Statements with a common theme on physics & STEM (compiled in 2015)

 

Physics is STEM— science, technology, engineering, and mathematics. High school physics incorporates all elements of STEM better than any other course.

 

 

Cornell University: Physics Teacher Coalition

https://phystec.physics.cornell.edu/content/crisis-physics-education

 

The U.S. has a critical shortage of high school physics teachers.   

           Of all school subjects, Physics has the most severe teacher shortage, followed by math and chemistry.  There are large surpluses of biology and earth science teachers.

 

Too few U.S. high school students take physics, and math-challenged students need it.

           Only 1/3 of US high school students take physics. This is far less than in most countries with which we compete economically.  Many countries require all students to take physics.       

           Physics, more than any other subject in high school, teaches quantitative and analytical reasoning skills. Math is an important tool, but physics makes math “real".

 

Women and minorities are underrepresented in STEM fields.

           Women are underrepresented by a factor of 2. African Americans and Latinos are underrepresented by a factor of 4 or more.

Š      Physics is a prerequisite for nearly all careers in engineering, chemistry, biology, environmental and earth sciences, and the medical and veterinary sciences. Many with physics training go on to careers in finance, economics and management. These are well-paid, well-respected careers that historically have provided a upward path for the socioeconomically disadvantaged.

 

National Alliance of Black School Educators

Physics is a gateway course for post-secondary study in science, medicine, and engineering, as well as an essential component in the formation of students’ scientific literacy. Physics classes hone thinking skills. An understanding of physics leads to a better understanding of other science disciplines. Physics classes help polish the skills needed to score well on the SAT and ACT. College recruiters recognize the value of taking high school physics. College success for virtually all science, computing, engineering, and premedical majors depends in part on passing physics. The job market for people with skills in physics is strong. Knowledge of physics is helpful for understanding the arts, politics, history, and culture. …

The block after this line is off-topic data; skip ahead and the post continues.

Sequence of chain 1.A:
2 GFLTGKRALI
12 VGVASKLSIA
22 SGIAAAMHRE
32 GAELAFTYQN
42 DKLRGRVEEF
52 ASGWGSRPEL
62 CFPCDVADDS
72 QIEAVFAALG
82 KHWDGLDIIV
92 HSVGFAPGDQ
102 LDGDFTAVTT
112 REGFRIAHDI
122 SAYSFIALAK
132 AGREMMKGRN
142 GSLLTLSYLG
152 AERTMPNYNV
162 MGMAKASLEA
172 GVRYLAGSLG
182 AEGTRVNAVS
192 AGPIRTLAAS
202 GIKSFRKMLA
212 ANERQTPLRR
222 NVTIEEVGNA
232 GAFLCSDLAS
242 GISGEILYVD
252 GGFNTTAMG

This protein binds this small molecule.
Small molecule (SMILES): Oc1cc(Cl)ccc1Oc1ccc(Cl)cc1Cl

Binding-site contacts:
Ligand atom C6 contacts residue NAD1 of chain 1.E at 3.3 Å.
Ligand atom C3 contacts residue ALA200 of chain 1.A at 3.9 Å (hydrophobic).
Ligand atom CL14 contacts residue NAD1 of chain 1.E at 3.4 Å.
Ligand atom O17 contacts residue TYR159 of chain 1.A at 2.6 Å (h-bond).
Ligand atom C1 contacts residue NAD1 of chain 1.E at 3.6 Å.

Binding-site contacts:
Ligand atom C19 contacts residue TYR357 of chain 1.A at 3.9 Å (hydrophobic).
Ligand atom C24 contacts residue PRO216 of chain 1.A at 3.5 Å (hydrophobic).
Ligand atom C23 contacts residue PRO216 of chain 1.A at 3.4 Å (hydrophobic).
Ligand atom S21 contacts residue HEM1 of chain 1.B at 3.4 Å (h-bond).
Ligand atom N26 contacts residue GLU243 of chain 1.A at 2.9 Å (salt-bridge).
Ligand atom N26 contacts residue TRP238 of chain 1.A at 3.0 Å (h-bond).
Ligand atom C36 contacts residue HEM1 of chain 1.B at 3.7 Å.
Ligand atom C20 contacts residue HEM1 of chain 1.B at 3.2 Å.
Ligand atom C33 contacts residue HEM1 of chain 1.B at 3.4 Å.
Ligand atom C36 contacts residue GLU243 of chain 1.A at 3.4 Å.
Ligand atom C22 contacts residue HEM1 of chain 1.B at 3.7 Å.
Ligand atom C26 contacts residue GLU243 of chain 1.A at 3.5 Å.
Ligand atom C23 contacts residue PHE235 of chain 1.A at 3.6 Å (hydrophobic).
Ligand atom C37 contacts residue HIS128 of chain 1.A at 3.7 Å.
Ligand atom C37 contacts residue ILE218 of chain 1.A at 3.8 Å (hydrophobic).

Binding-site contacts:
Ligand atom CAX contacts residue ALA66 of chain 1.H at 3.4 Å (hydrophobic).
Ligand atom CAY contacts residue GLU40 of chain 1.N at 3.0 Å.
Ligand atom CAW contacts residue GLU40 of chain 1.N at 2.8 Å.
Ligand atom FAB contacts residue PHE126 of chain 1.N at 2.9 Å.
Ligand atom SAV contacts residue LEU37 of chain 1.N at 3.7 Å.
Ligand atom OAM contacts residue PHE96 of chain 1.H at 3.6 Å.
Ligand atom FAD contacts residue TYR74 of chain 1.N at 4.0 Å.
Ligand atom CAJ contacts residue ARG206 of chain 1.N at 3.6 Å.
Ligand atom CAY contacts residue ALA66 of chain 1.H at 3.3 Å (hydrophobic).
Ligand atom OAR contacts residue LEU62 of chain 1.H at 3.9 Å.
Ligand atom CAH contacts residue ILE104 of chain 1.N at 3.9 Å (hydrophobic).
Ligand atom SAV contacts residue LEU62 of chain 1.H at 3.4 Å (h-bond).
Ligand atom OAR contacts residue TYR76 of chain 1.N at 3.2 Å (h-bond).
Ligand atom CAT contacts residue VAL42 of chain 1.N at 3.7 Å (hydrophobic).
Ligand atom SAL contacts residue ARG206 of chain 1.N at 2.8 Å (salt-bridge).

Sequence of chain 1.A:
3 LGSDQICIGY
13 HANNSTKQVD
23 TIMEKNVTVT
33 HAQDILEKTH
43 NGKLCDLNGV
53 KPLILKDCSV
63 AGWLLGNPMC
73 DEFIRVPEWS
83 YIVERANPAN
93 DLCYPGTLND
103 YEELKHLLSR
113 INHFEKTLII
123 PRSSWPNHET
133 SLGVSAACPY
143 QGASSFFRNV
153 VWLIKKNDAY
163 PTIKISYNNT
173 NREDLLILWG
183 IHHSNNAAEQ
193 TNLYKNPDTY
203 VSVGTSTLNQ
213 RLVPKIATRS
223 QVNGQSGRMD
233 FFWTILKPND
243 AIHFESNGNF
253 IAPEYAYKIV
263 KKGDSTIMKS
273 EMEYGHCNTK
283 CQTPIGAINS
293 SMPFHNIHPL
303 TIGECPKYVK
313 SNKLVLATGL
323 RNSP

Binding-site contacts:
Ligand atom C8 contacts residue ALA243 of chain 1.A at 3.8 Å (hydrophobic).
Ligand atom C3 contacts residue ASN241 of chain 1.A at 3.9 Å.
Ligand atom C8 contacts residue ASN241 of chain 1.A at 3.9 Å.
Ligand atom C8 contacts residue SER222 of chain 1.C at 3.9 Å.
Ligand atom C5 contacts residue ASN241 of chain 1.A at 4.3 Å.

All students should be afforded the opportunity to formally learn physics in their secondary school

http://vector.nsbp.org/2012/03/16/national-alliance-of-black-school-educators-endorses-physics-first/

 

AAPT Diversity Statement

The American Association of Physics Teachers is committed to making physics more accessible to everyone.  We support efforts to encourage greater participation from members of all under-represented groups in every part of the physics community. 

 

 

National Governors Association: Center for Best Practice

            A students ability to enter and complete a STEM postsecondary degree or credential is often jeopardized because the pupil did not take sufficiently challenging courses in high school or spend enough time practicing STEM skills in hands-on activities.

            Several states and districts are using financial incentives, support systems, professional development, and improved institutional conditions to recruit, retain, and reward high-performing math and science teachers.

            Motivating interest in math and science requires improved teaching strategies in the classroom and opportunities outside the classroom to demonstrate linkages between math and science, real-world applications, and future careers. Teachers and other school staff will need help in making students see these linkages.

 

From The Opportunity Equation (2007), Carnegie Corporation of New York

“When students discussed their career ambitions, many did not connect their aspirations with required high school math and science coursework, suggesting a need to help students see the relevance of upper-level math and science coursework in secondary school and beyond.”

 

U.S. Bureau of Labor Statistics:  publication on Stem Careers

 “Take as many rigorous classes as you can, as early as you can.”

http://www.bls.gov/careeroutlook/subject/stem.htm , http://www.bls.gov/careeroutlook/2014/spring/art01.pdf

 

 

Arizona Chamber of Commerce

            Improve science, technology, engineering and mathematics education:

Š      Support policies to improve STEM education at all levels so that Arizona students master a baseline of knowledge that will prepare them for post-secondary education or careers that require advanced math and science skills.         

Š      Develop plans to increase the number of effective teachers and principals in high-poverty schools and hard-to-teach subjects.

 

 

 

[This document can be downloaded at http://modeling.asu.edu/Projects-Resources.html in the section called “How to increase physics enrollment in high school”.]